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Kamloops lawyers score Supreme Court of Canada win on joint submissions

Two Kamloops lawyers have won a case in the Supreme Court of Canada that will require judges to accept joint submissions from defence and prosecutors when a guilty plea is entered.
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Two Kamloops lawyers have won a case in the Supreme Court of Canada that will require judges to accept joint submissions from defence and prosecutors when a guilty plea is entered.

Micah Rankin and Jeremy Jensen represented Matthew Anthony-Cook, who pleaded guilty to a manslaughter charge stemming from a fight in February 2013.

Michael Gregory, a volunteer at the Kettle Society drop-in centre in Vancouver, died after being punched twice in the head. The second blow knocked him out and he fell back on the pavement, fracturing his skull.

Anthony-Cook's lawyer struck a deal with the Crown for a guilty plea to manslaughter and avoid a trial. The joint submission to B.C. Supreme Court by Crown and defence called for an 18-month jail sentence. Anthony-Cook had spent 11 months in custody awaiting trial.

The sentencing judge, however, rejected that submission. Instead, he increased the penalty to two years less a day and added a three-year probation term.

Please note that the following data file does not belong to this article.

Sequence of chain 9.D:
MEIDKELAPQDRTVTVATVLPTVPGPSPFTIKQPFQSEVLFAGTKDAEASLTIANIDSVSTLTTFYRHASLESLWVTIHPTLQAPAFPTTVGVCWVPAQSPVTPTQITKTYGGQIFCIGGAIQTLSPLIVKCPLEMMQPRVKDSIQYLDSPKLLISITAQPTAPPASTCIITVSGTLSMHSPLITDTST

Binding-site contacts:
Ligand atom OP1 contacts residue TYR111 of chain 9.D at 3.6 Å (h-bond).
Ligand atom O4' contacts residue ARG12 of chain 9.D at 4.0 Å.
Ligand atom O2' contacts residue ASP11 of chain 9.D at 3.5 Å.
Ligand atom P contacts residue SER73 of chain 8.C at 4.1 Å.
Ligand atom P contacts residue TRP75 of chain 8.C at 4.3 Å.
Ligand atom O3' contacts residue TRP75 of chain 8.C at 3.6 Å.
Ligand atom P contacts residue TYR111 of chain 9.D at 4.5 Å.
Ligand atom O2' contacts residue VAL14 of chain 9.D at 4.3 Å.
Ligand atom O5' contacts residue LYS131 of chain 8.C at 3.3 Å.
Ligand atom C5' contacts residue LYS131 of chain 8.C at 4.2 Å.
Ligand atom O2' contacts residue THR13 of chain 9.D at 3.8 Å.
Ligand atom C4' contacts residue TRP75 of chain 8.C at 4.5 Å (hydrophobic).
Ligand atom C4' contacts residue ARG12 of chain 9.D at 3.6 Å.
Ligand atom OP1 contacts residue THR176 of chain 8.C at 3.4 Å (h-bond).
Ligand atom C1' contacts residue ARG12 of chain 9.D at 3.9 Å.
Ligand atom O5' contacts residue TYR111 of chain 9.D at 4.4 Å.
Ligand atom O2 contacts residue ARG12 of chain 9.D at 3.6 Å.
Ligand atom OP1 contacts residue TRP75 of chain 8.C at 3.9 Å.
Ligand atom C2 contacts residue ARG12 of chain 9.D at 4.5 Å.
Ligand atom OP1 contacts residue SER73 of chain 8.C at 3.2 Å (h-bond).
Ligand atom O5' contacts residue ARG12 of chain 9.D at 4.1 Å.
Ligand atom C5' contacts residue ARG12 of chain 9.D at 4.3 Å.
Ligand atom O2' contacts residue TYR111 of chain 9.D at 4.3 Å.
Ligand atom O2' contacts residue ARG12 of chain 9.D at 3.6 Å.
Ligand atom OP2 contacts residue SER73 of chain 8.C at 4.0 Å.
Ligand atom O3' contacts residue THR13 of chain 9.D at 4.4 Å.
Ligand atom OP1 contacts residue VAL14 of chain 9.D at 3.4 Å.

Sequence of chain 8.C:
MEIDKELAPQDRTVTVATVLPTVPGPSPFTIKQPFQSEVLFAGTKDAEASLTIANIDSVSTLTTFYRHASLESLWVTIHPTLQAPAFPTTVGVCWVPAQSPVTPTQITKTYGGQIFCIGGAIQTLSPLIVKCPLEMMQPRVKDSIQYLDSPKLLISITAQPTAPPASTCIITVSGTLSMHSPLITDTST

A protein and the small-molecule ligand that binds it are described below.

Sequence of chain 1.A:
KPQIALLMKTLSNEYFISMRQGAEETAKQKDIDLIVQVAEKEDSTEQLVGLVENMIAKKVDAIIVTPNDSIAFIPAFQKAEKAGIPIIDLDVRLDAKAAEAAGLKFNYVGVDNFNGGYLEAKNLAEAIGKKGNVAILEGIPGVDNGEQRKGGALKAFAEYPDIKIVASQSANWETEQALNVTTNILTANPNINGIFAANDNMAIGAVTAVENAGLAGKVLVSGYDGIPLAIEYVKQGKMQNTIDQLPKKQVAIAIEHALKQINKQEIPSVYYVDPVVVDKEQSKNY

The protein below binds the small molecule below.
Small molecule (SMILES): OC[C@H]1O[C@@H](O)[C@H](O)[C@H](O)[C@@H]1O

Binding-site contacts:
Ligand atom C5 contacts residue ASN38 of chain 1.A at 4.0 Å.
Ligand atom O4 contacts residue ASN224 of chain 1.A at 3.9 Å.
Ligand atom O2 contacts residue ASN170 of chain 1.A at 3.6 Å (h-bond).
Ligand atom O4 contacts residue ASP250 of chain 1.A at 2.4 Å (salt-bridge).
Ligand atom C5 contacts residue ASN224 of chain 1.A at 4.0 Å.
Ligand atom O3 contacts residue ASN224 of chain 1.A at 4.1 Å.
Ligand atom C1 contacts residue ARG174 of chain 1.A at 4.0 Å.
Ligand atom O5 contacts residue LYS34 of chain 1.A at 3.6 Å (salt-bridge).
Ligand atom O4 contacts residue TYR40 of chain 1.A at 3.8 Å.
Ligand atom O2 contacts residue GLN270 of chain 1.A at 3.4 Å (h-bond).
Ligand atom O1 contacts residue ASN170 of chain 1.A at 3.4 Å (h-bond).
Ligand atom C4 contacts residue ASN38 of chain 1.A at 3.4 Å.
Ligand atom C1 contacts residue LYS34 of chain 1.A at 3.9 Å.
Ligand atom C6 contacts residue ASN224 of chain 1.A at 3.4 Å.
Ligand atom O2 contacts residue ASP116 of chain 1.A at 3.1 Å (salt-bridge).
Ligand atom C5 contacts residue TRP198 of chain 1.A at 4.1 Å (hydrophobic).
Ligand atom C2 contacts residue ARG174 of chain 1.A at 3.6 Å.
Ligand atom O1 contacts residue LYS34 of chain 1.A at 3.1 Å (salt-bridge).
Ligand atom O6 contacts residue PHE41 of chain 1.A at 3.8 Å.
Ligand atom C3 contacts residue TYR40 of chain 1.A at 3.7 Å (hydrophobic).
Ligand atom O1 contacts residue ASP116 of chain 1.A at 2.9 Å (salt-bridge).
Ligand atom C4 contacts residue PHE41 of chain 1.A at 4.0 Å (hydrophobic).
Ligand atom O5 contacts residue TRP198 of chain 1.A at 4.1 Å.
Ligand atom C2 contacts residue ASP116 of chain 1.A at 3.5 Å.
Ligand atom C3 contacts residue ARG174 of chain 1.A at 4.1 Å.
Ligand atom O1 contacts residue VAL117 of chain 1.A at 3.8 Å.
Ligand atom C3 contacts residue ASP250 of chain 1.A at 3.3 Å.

The higher sentence was appealed to the B.C. Court of Appeal, but B.C.'s highest court sided with the sentencing judge's tougher sentence.

The Supreme Court of Canada reversed that decision, saying only in the rarest circumstances can judges alter a deal crafted by defence and Crown.

"Crown and defence counsel are well placed to arrive at a joint submission that addresses the interests of both the public and the accused," the court wrote in its judgement. "Trial judges should not reject a joint submission lightly."

The country's highest court said judges should reject or alter a joint submission only when the proposed sentence "would be viewed by reasonable and informed persons as a breakdown in the proper functioning of the justice system."

In an interview, Rankin said plea bargains are essential to the functioning of the criminal-justice system because they drastically reduce the amount of court time required to deal with accused persons. Those accused who plead guilty, and in return are told by their lawyer as well as the Crown what their sentence should be would be, are less likely to enter deals if judges could easily reject them.

"I think what the Supreme Court of Canada is saying is unless it's way out of the ballpark, you shouldn't intervene," said Rankin, who is also a professor of law at Thompson Rivers University.

"Sometimes the judge will simply supply additional conditions. The court says it's as-is."

Anthony-Cook has already served his sentence, so the victory is one of principle and guidance for judges.

Rankin said it's rare that judges will not accept a joint submission from defence and Crown.

The Supreme Court also said judges who do not accept a joint submission based on a finding it is not in the public interest must also offer the accused person a chance to withdraw his or her plea.

"Traditionally in Canada, it's virtually impossible to withdraw a guilty plea," Rankin said, noting the decision will place Canada more in line with practice in the United States, he added.